Questions For The Interrogators

A fierce debate over military tribunals has erupted in Washington. This is great news. The American constitutional system is finally working. The idea that the war on terror should be fought unilaterally by the executive branch--a theory the Bush administration promulgated for its entire first term--has died. The secret prisons have come out of the dark. Guantánamo will have to be closed or transformed.

The president and the legislative branch are negotiating a new system to determine the guilt or innocence of terrorism suspects, and it will have to pass muster with the courts. It is heartening as well that some of the key senators challenging the president's position are senior Republicans. Principle is triumphing over partisanship. Let's hope the debate will end with the United States' embracing a position that will allow America to reclaim the moral high ground.

The administration's policy has undergone a sea change. The executive branch has abandoned the idea that "enemy combatants"--that is, anyone so defined by the White House or Defense Department--may be locked up indefinitely without ever being charged, that secret prisons can be maintained, that congressional input or oversight is unnecessary and that international laws and treaties are irrelevant. The Geneva Conventions, in particular, were dismissed during the administration's first term by the then White House counsel Alberto Gonzales for their "quaint" protections of prisoners and "obsolete" limitations on interrogations. Donald Rumsfeld publicly announced that the Conventions no longer applied. The Bush administration's basic legal argument, formulated by officials like the Justice Department's John Yoo, was that this was a new kind of war, that the executive branch needed complete freedom and flexibility, with no checks or balances.

"There has been a paradigm shift on this whole issue," a senior administration official told me last week. "The whole legal framework that underpinned the administration's approach in the first term is gone. John Yoo's arguments are simply no longer applicable. You may disagree with where we draw the lines, but we're now using concepts, principles and approaches that are familiar, within the American legal tradition and that of other civilized nations."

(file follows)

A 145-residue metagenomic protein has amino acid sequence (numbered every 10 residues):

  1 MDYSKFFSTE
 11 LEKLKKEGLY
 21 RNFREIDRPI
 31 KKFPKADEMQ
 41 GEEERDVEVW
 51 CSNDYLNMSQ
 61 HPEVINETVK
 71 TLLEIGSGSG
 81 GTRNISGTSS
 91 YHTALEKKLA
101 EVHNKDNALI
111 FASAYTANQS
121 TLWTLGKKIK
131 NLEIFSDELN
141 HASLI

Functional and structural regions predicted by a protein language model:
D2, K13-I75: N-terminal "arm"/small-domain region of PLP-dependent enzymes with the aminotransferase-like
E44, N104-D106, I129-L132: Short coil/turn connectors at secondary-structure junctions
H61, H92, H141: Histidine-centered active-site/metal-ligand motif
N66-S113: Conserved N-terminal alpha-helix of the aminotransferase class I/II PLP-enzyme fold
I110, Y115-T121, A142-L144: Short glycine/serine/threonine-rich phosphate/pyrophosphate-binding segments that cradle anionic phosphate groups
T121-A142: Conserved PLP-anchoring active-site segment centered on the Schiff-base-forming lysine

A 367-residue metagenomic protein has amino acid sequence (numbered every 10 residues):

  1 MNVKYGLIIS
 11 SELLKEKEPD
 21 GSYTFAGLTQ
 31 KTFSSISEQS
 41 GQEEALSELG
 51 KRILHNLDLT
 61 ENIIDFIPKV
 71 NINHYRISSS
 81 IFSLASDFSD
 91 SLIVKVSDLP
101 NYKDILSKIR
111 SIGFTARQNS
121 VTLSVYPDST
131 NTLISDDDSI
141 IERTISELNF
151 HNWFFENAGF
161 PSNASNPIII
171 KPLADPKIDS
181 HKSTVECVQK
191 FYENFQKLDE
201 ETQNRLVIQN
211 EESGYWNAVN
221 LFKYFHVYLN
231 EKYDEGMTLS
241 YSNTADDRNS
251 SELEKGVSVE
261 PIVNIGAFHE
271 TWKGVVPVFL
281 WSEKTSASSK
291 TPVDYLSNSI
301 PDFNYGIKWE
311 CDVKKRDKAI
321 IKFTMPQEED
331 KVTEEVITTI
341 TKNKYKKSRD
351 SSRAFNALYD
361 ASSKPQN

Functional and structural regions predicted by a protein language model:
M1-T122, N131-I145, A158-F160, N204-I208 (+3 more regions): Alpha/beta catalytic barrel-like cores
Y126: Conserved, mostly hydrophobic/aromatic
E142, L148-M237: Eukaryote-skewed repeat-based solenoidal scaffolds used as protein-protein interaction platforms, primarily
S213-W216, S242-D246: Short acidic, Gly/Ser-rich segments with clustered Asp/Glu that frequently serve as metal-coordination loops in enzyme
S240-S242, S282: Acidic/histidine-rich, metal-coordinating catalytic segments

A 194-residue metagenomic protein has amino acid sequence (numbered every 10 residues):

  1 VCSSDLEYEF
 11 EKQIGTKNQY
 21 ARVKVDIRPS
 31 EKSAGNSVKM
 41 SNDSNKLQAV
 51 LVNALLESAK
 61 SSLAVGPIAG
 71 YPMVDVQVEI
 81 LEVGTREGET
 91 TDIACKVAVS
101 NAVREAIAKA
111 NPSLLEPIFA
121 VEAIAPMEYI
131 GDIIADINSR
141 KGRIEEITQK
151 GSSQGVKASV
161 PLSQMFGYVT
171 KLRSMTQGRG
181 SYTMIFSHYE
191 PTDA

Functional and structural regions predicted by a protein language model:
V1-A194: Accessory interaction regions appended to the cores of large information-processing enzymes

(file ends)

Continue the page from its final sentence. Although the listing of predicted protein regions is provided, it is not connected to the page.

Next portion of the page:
The administration was forced to do much of this by the Supreme Court's recent Hamdan decision and by the bold opposition of senators like John McCain and Lindsey Graham. But several officials, wishing to remain anonymous because of the sensitivity of the matter, said Secretary of State Condoleezza Rice and national-security adviser Stephen Hadley had been urging movement in this direction for some time. "We concluded that this whole structure of prisoners, interrogations, trials and tribunals had to be placed on a sustainable basis," said one official. "That meant Congress had to be involved and the president had to explain the programs and procedures publicly."

The crucial issue, on which former secretary of State Colin Powell and other distinguished military figures have stood up to Bush, is the treatment of prisoners under the Geneva Conventions. Powell explained to me his deep concerns about safeguarding American troops if "we start monkeying around with the common understanding of the Conventions." The administration claims that it merely wants to provide specific guidelines, but the real aim appears to be to let CIA employees engage in "rough" interrogations without fear of legal sanctions.

Powell and the senators argue that the guidelines are better left as they are--with a kind of calculated ambiguity that deters U.S. interrogators from testing the limits. " 'Clarifying' our treaty obligations will be seen as 'withdrawing' from them," warns Senator Graham, a former staff judge advocate in the Air National Guard. He's right. No other nation has sought to narrow the Geneva Conventions' scope by "clarifying" them. Does the United States want to be the first? Why not retain the status quo and then consult with other countries that are also grappling with terror suspects and arrive at a genuinely "common" clarification of the Conventions? If we "clarify" the Conventions to allow, say, waterboarding and other "rough" procedures, what happens to a CIA operative who is captured in a foreign country? Can that country "clarify" the Conventions and torture him? If it does, would the United States have any basis to condemn it and take action under international law?

Powell made another argument to me. "Part of the war on terror is an ideological and political struggle," he said. "Our moral posture is one of our best weapons. We're not doing so well on the public-diplomacy front. This would be the wrong signal to send the world." The administration seems blind to this political reality. After Guantánamo, Abu Ghraib, Haditha and more, America desperately needs a symbol that showcases its basic decency. Quibbling with the Geneva Conventions is the wrong signal, by the wrong administration, at the wrong time.